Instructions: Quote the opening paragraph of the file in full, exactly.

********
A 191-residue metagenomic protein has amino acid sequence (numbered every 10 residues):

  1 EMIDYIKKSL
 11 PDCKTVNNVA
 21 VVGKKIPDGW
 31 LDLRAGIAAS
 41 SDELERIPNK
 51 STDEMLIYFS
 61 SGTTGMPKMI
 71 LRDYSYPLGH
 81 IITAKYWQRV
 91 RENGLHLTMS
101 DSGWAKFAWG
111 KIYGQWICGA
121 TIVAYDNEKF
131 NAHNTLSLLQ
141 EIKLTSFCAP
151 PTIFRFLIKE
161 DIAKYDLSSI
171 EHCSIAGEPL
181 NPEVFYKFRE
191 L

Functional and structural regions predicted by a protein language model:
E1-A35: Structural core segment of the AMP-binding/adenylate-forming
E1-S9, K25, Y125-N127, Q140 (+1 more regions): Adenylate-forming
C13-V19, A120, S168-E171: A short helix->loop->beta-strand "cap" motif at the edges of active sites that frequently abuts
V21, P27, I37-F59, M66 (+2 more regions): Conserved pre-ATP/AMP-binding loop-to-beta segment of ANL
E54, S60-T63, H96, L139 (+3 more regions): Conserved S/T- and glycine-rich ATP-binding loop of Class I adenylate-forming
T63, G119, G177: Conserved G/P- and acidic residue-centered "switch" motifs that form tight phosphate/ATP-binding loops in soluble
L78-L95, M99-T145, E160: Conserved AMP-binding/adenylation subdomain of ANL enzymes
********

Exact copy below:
A 191-residue metagenomic protein has amino acid sequence (numbered every 10 residues):